Summer Olympics: All About Sailing

All About Sailing

If summer is all about finding a way to be in the sun and the water, than sailing is the perfect activity. If your enjoyment of sports is based primarily on tactics, than it might be a great viewing opportunity for you, even if you can’t find a way to set up your television near a pool.

How Does Sailing Work?

All of the Olympic sailing races are “fleet races.” In this case, although speed is important, the word fleet means that a group of ships sails together, as opposed to individually around a course. In every category of sailing, the vessels are under strict rules to ensure that the difference between the best and worst (of the best) sailors in the world comes down to skill, not technology. Skill, in sailing has a physical component — who can adjust their sails the fastest or eek the most speed out of their boats by leaning far over the side as a counter-weight — and a mental component — who can read the wind and the water and adjust the fastest and best to the conditions to pick the optimal route. There’s also an element of luck, because no matter how you cut it, the conditions will be slightly different in every part of the water at every moment.

Why do People Like Watching

Sailing is the Olympic sport that approaches a tactical board game the most closely. Yes, there is a physical element to sailing, but that often gets lost in the wide-angle camera shots necessary to show several boats at once. Instead of watching athletes sweat, and deriving pleasure from that, viewers of sailing watch athletes think and take tactical risks, and derive enjoyment from that.

Check out some highlights from the 2012 Olympics:

What are the different events?

Sailing events are defined primarily by the category of boat used. These categories are defined by weight and shape as well as feature, including such things as whether it has a trapeze (a wire from the mast down to the hull that allows a sailor to hang over the edge of the boat to create more speed), a jib (the sail that extends from the mast toward the front of the boat), or a spinnaker (extra poofy sail). Of the ten sailing events at this year’s Olympics, five take a two person crew and five a solo sailor.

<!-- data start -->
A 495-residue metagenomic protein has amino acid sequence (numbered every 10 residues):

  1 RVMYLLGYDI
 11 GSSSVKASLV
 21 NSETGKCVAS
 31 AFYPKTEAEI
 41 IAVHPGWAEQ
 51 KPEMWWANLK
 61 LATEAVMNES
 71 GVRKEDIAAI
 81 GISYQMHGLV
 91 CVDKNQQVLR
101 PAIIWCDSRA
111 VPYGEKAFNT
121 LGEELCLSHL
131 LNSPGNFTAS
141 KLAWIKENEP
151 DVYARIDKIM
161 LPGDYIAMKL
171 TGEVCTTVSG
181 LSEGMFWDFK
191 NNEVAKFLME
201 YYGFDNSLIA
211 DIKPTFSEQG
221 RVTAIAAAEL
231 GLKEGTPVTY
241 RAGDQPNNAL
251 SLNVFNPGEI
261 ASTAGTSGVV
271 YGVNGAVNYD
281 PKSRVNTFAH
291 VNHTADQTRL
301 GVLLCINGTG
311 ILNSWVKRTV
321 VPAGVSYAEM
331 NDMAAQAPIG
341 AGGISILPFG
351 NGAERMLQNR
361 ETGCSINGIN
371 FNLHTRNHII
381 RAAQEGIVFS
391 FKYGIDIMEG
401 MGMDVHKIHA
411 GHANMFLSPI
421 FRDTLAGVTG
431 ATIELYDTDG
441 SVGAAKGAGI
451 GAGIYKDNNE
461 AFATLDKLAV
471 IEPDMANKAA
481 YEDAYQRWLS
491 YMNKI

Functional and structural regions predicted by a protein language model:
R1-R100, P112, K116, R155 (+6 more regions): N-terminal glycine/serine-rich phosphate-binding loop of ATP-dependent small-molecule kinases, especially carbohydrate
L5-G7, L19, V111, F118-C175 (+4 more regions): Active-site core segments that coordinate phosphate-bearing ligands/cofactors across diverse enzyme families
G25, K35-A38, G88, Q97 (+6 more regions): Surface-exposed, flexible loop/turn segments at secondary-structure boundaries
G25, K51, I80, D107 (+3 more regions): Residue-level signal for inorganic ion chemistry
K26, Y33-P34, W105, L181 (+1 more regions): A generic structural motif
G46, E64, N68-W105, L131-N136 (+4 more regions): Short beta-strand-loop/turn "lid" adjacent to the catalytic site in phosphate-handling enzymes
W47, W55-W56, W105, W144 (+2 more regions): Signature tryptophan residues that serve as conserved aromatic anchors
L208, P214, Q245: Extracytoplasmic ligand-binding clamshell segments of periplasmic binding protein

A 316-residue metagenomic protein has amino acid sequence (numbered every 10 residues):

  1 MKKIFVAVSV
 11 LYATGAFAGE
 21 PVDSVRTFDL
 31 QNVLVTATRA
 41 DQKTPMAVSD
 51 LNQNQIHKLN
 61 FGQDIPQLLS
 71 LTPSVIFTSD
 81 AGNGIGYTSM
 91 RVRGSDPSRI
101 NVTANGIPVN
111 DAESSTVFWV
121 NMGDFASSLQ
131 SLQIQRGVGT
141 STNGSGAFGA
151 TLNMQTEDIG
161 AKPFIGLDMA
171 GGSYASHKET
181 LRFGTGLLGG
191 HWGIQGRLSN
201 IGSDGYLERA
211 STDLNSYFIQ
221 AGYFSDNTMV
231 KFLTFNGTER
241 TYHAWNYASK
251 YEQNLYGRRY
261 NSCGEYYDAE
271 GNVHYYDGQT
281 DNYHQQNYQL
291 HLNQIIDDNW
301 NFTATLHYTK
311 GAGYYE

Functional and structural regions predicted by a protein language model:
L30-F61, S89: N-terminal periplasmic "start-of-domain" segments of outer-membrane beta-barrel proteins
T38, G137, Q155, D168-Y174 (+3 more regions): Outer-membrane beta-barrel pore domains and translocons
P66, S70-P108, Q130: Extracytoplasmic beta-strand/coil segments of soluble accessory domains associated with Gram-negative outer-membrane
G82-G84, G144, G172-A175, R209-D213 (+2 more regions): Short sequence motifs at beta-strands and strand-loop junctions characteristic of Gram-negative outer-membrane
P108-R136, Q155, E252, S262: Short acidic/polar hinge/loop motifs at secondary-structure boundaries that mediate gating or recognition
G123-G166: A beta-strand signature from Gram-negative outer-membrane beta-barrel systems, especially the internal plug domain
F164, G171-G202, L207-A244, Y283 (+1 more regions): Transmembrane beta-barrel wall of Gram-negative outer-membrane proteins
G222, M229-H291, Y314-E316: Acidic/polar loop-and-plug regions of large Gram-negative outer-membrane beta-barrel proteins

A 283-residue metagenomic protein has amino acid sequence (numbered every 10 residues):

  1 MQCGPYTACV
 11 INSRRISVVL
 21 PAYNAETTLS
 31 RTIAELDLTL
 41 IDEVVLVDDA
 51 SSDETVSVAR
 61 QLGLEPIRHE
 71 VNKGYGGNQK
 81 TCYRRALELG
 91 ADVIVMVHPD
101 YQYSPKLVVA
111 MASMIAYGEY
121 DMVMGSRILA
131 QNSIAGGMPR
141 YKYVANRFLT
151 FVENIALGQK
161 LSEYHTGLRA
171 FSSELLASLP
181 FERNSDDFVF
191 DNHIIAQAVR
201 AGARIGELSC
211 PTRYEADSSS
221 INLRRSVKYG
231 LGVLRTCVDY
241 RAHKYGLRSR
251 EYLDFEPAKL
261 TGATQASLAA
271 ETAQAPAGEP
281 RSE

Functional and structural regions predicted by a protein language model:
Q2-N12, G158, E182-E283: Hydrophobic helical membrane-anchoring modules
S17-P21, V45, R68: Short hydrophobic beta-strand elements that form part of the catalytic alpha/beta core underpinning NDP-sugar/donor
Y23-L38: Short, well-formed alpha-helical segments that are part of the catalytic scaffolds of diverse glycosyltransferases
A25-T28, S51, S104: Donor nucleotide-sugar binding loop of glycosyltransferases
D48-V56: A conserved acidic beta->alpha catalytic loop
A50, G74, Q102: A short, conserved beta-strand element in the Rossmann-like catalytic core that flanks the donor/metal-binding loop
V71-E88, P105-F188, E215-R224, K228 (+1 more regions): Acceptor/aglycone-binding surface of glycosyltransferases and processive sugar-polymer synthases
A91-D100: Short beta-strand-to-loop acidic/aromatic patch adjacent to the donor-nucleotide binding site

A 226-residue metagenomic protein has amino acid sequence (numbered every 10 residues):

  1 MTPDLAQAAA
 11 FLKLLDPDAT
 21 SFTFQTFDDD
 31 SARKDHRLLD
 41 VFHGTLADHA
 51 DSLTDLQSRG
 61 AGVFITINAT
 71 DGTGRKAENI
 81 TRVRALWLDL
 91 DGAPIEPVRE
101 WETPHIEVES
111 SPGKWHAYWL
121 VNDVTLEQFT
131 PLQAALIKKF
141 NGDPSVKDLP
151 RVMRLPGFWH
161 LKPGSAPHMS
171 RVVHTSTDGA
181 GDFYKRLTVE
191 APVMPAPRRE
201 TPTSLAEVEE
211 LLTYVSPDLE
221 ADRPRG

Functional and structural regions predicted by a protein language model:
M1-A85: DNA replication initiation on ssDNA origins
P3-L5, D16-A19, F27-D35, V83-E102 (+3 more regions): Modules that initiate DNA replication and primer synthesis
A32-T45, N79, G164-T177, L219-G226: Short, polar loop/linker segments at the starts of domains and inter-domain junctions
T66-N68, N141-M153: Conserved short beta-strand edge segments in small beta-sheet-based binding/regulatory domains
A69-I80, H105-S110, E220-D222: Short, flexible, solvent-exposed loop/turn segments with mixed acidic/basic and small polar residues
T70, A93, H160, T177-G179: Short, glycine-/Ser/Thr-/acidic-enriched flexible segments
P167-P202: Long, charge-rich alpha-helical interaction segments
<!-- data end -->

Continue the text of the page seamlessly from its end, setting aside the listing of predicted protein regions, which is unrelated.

How Dangerous is Sailing?

Sailing is a very dangerous sport. The most dangerous races are the long-distance ones which take ships far from land and far from help if something were to go wrong. Even in Olympic style racing, two ships colliding or any kind of equipment malfunction or human error can have disastrous consequences.

What’s the State of Gender Equality in Sailing?

Sailing is a little off-kilter now, with men having an extra event, four, to three for women with a mixed crew (one man, one woman) required for an eighth event. You’ll also notice that for the most part, men and women race in different boats. The boats for women’s events are designed for lighter sailors than the ones in men’s events.

One interesting note about sailing is that until 1988 it was a gender-free event. There were no gendered events at all and women were simply expected to compete with men.


Bookmark the full Olympics schedule from NBC. Sailing is from Monday, August 8 to Thursday, August 18.

Read more about sailing on the official Rio Olympics site.

What is sportsmanship? When is it appropriate?

Mirriam Webster defines sportsmanship as “fair play, respect for opponents, and polite behavior by someone who is competing in a sport or other competition”. Sportsmanship is an interesting concept. In some ways, it’s like obscenity according to the Supreme Court. When faced with trying to “categorize an observable fact or event, although the category is subjective or lacks clearly defined parameters” you sometimes just have to say that you “know it when you see it.” We all know, of course, that this type of definition is not good enough. Different people view different things as obscene or not obscene and the same holds true with sportsmanship. I grew up playing soccer, just like lots of other people, but I gravitated towards playing defense and over time turned into someone who stayed in the starting lineup despite being slower than most of the other players by doing the little treacherous things, like knowing exactly how long I could hold a player’s shirt before I would get called for it and understanding exactly where to place my body so that an opposing player would stumble over it without attracting attention. I thought that type of infringement was breaking the rules but not breaking the ethic of the game. In other words, I thought I was still showing good sportsmanship. An attacking player would be more likely to try to draw a foul by taking a dive or feigning injury. I always thought that was bad sportsmanship but now that I view soccer as an observer and not a participant, I can see how people might have varying opinions. Sportsmanship is an important concept because it defines the cultural (as opposed to rule-based) norms of a game but it is hard to define and varies from sport to sport and participant to participant. In the past couple weeks, I’ve read a few articles on the topic of sportsmanship that I enjoyed and would love to share with you. I think they create a compelling conflict within and between sports.